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The Hard Choices Ahead on Sports Injuries and CTE

The recent CTE Study released to the public had some serious flaws and some methodologies that beg for a more complete study, but the numbers of the selected group do not lie. CTE is a problem for football players and the sport is at stake.

Looking at the Hokie Village just before the opener. How long will this last?
John Schneider - SB Nation

Hokie Fans, let’s take a step aside from the regular pump of information leading up to a new football season, and pause to think about something of critical importance to football players, parents, families, and fans.

Chronic Traumatic Encephalopathy (CTE) is currently the sports medicine challenge of the early 21st century. The study as posted by CNN and other sites, at first glance and scare headlines is damning. There is no sugar coating the seriousness of the findings. Well, except as you dig deeper into the study you begin to see something that should have been dealt with within the study and upon its publication.

The CTE study suffers from quite a few weaknesses that threaten to steer the conclusion to some preconceived desired result. The most major of the flaws in this is the selection bias of the test/study group. Obviously the concept of donating a brain from a diseased loved one is a major decision for many people there are cultural issues with funerary rites and personal proprieties at stake for the survivors of the decedents. These were the brains of players whose families who chose to donate, so nearly 100% of the sample stood a good chance of demonstrating a high probability of long term injury.

There was no control group, of regular folks of similar ages. There was no significant sampling of other athletes who play sports where concussions and head trauma often occur, Hockey, Lacrosse, Soccer, etc. However; and that’s a big however. The reality that the autopsies and tissue measurements of the subjects presented in that group showed a seriously concerning affect. Enough of one to cause an increasing number of people to stop participating in the sport.

That’s the issue, and that’s the way most regular folks are going to look at the problem. Life is a terminal enterprise. We don’t like to admit it, and facing our mortality is one of the most difficult challenges. In fact it’s so frightening for most of us that we chose to ignore it instead of dealing with it honestly.

One would hope that this study would be supplemented by responsible companion studies that perform the exact same tests on similar numbers of athletes and non-athletes from across a spectrum of behaviors. There should not be a rush to judgement or an over-reaction; but there will be.

We are nothing if not predictable in our extreme aversion to risk. Playing any sport is a risk. Playing a heavy contact sport is an even greater risk. The current head protection technology cannot prevent all concussive events, it’s just not possible. The brain floats around in the cranium without buffer or suspension systems. If you are running, trip and fall, smacking your head into the ground is going to cause your brain to slam up against the inside of your skull. So will sudden deceleration without even hitting your head on something. And that’s what’s important to study, here. I don’t think that there are too many people who think that football doesn’t increase the risk of developing such lifelong brain injuries.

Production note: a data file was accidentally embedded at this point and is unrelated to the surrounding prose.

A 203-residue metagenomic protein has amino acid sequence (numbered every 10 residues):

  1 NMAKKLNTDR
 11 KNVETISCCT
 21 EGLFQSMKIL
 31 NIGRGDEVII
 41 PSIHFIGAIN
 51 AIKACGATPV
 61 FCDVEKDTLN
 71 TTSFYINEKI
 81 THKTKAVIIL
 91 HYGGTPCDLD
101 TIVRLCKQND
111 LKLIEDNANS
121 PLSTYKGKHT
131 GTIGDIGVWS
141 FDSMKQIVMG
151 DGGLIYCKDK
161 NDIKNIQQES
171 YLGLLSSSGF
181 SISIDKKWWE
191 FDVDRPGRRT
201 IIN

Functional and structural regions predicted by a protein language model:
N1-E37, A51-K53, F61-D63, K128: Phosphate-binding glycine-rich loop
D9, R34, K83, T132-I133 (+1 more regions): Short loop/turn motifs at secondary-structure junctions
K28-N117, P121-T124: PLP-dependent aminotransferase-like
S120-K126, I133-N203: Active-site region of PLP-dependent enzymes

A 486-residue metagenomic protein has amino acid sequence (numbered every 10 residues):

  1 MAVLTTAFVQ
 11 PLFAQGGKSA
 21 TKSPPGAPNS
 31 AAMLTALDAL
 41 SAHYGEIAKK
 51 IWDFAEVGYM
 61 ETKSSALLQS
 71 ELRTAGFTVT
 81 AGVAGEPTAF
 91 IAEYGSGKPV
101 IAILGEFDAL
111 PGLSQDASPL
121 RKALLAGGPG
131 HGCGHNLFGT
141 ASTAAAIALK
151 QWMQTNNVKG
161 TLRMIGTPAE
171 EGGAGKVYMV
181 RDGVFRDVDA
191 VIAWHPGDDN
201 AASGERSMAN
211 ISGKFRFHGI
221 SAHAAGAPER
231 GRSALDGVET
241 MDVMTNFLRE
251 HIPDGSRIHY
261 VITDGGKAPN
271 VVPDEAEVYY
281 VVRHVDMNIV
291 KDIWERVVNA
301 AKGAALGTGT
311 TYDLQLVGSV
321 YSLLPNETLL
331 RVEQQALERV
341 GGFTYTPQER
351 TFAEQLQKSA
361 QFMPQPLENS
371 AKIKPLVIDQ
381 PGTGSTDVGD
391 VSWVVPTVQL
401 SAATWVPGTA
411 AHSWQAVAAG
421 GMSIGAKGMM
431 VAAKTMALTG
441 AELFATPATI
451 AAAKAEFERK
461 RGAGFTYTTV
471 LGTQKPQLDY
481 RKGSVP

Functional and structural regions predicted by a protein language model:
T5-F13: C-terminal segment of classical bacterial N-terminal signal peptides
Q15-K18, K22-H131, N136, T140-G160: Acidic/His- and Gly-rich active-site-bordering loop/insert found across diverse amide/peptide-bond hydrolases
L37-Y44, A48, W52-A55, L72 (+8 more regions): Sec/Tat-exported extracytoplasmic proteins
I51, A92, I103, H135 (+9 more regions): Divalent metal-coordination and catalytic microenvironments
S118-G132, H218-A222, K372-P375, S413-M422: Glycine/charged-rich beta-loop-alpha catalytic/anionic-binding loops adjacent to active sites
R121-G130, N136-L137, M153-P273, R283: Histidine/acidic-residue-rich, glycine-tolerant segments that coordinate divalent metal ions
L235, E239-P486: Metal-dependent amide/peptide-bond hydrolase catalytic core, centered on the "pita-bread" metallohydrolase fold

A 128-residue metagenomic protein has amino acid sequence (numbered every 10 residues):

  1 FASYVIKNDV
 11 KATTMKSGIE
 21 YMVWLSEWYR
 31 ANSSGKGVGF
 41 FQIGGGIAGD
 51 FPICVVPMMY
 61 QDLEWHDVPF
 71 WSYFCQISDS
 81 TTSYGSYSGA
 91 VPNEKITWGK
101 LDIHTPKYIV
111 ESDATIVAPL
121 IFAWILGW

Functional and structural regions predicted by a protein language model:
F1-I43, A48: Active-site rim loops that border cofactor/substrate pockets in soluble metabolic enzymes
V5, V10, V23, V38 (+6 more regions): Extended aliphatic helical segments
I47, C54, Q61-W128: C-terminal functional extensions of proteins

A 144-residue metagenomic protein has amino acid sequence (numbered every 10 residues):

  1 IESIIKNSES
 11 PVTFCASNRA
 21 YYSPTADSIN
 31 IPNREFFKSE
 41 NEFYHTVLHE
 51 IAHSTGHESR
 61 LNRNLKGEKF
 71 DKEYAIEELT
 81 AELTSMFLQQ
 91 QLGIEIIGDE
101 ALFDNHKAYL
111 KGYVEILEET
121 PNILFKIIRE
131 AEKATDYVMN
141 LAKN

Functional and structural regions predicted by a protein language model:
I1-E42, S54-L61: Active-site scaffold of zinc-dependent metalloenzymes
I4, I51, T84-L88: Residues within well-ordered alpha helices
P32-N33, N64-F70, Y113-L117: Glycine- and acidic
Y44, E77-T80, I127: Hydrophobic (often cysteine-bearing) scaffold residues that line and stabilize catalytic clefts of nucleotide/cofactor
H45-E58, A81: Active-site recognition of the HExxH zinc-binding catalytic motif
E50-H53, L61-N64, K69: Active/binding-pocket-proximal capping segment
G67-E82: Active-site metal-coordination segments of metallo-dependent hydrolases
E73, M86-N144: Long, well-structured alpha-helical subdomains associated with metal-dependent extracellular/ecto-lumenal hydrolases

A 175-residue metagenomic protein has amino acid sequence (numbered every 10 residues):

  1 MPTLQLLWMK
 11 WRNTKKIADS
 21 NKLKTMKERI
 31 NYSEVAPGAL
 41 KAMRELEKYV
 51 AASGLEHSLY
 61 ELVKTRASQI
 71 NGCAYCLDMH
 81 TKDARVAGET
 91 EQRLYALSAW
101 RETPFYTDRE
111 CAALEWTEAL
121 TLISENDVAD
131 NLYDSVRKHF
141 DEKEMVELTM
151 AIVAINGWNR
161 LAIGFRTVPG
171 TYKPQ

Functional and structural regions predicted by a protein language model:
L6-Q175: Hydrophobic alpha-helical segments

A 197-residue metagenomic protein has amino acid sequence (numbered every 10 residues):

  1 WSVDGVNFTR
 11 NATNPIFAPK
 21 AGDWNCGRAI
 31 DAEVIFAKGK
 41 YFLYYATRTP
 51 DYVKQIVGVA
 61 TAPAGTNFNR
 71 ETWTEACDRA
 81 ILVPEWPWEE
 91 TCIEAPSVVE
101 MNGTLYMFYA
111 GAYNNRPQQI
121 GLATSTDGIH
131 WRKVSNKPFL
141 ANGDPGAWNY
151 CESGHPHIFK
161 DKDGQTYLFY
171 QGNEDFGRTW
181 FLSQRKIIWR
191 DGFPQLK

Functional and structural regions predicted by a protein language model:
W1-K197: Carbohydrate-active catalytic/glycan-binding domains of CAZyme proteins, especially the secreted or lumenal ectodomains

Jay has posted up the story about the future non-conference schedules for games between BYU and Tech. They are to be played in 2026 and 2030.

Not only are the athletes that will play the first game in elementary school and those playing the second in pre-school, but there is the distinct taste that American rules football as we know it, today, may not even exist in 2030 for the 2nd game. The additional rules about contact are becoming unworkable. The pressure to remove young boys and teens from, specifically, football programs will increase. The cascade effect of insurance, lack of young talent to develop, and the image of a sport seeming like it’s turning its back on players will all weigh heavily on the next decade.

Football is a collision sport, and most of us who played it always knew we weren’t going to walk away unscathed. Will there be a time when football isn’t played because its risks are more than the society is willing to bear? I cannot answer that question. I can say that this first study, flawed and limited as it is, begs hard for a more complete set of studies using all of the appropriate scientific and statistical methods. Virginia Tech is in the forefront of measuring the effectiveness and developing equipment that does as much as possible to protect football players on the field. Will that be enough, fast enough, to keep the sport alive? We just don’t know the answer to that question.